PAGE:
With a fourth successive increase in the official cash rate on Thursday widely expected, the focus will be on what the brief accompanying statement indicates on the Reserve Bank's thinking about the duration and conditionality around the likely pause to follow.
The 16 forecasters polled by Reuters put a 75 per cent probability on the bank raising the OCR 25 basis points to 3.5 per cent this week, but six of them expect that to be it until next year, and the other 10 don't see the bank raising rates again until December.
A fourth OCR lift this week will mean the bank has delivered half of the tightening it projected in June would be necessary over two years.
It will still leave the OCR a full percentage point of the stimulatory side of what it considers a neutral rate, and when the economy is growing about a full percentage point faster than the bank considers sustainable on the basis of such fundamental capacity factors as growth in the workforce and productivity.
As that combination is not tenable indefinitely, Thursday's statement is expected to reiterate the need for more tightening to come.
But the flow of economic data since the June monetary policy statement indicates less urgency, economists say.
"The Reserve Bank was already expecting growth to slow in the second half of this year," said AMP Capital chief economist Bevan Graham. "What has gone is risks to the upside."
The exchange rate has been running about 2 per cent higher than the bank assumed in its June forecasts.
Even after last week's triple whammy of sharply lower export dairy prices, weaker-than-expected June quarter inflation data and a jump in geopolitical risk aversion on Friday, the kiwi dollar ended the week more than 1 per cent stronger than the bank had forecast.
ASB economist Christina Leung said it was too soon to tell if tensions in Ukraine and Gaza would have a lasting impact on financial markets.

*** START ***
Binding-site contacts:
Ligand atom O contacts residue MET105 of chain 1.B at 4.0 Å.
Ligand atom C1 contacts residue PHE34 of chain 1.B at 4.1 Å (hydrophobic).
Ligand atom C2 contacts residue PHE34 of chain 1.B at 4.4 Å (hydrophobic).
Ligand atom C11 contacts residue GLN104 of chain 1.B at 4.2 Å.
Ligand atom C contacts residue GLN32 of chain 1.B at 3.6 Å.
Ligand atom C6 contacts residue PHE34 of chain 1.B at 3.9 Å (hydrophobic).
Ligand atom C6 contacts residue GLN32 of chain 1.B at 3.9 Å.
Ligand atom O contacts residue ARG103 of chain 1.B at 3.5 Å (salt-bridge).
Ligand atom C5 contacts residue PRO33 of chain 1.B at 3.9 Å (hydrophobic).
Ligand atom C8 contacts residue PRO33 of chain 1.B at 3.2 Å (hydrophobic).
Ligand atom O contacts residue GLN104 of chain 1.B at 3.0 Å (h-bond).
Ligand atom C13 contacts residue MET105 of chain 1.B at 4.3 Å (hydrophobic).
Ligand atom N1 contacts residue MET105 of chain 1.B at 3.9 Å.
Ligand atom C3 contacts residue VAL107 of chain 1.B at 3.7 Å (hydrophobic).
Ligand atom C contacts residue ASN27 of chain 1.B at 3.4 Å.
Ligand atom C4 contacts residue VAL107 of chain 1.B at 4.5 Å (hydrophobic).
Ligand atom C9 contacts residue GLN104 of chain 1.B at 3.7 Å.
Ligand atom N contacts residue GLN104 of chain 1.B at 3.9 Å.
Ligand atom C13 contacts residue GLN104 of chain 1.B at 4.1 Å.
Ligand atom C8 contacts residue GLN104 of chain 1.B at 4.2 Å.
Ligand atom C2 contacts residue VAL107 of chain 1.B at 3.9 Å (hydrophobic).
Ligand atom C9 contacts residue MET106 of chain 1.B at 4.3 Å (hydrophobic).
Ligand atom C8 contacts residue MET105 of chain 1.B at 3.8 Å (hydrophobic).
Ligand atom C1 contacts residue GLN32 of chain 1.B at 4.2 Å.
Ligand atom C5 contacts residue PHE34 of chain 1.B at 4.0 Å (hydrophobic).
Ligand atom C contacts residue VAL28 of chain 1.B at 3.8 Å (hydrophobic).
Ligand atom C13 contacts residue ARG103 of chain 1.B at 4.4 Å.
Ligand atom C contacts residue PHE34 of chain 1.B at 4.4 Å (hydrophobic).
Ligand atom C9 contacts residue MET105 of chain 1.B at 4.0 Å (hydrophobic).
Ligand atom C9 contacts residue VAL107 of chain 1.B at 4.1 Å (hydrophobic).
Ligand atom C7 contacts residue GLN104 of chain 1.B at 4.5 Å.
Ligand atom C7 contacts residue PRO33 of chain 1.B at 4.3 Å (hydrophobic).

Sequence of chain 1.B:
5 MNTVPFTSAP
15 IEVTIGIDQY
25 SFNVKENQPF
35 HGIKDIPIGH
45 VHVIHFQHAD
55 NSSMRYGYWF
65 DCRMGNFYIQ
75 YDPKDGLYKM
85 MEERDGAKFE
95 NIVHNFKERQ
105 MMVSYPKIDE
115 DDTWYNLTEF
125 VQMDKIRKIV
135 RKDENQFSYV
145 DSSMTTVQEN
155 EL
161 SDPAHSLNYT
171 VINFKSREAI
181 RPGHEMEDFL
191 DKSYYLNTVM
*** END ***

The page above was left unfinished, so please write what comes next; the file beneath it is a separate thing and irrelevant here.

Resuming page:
The Reserve Bank was between a rock and a hard place, she said, facing a choice between dragging the New Zealand dollar higher with the OCR, or pausing and triggering an unwanted drop in term interest rates.
At the time of the June statement the bank was fretting that despite its OCR increases, longer-term wholesale rates, and with them fixed-term mortgage rates, had in fact fallen.
The situation had since corrected, and the bank would be keen not to see them fall again by failing to follow through with a very clearly signalled OCR rise this week.
Chief economist at Westpac, Dominick Stephens, said governor Graeme Wheeler had built an admirable record of clear and accurate communication regarding future OCR changes. Failing to hike this week would risk squandering that hard-won credibility, he said.
The latest fall in dairy prices make a cumulative decline of more than a third from the peak last February.
Stephens said that in an alternative scenario within the June monetary policy statement, the Reserve Bank had indicated what it would do if export prices deteriorated unexpectedly. It would still raise the OCR in a front-loaded fashion, but slow the pace of later OCR hikes.
Surveyed business sentiment has softened a bit but remains high by historical standards.
Deutsche Bank chief economist Darren Gibbs said: "These indicators, together with hiring and capex intentions, remain at well above average levels and we think the recent decline will be viewed by the Reserve Bank as neither surprising nor unwelcome as evidence of an economy beginning to transition to a more sustainable pace of growth."
Consumer confidence is also high; electronic card transactions point to a 1.5 per cent rise in nominal retail spending in the June quarter and net migration continues to run strongly.
Gibbs expects Thursday's statement to indicate that on balance the central bank sees the outlook for the economy and inflation to be only slightly weaker than depicted in June.
He expects reference to a pause in the tightening cycle to allow it to assess the impact of the OCR increases delivered already, and transparency on which indicators the bank will watch most intently.
"In particular the bank will continue to monitor developments in the housing market, the exchange rate and the outlook for commodity-based incomes."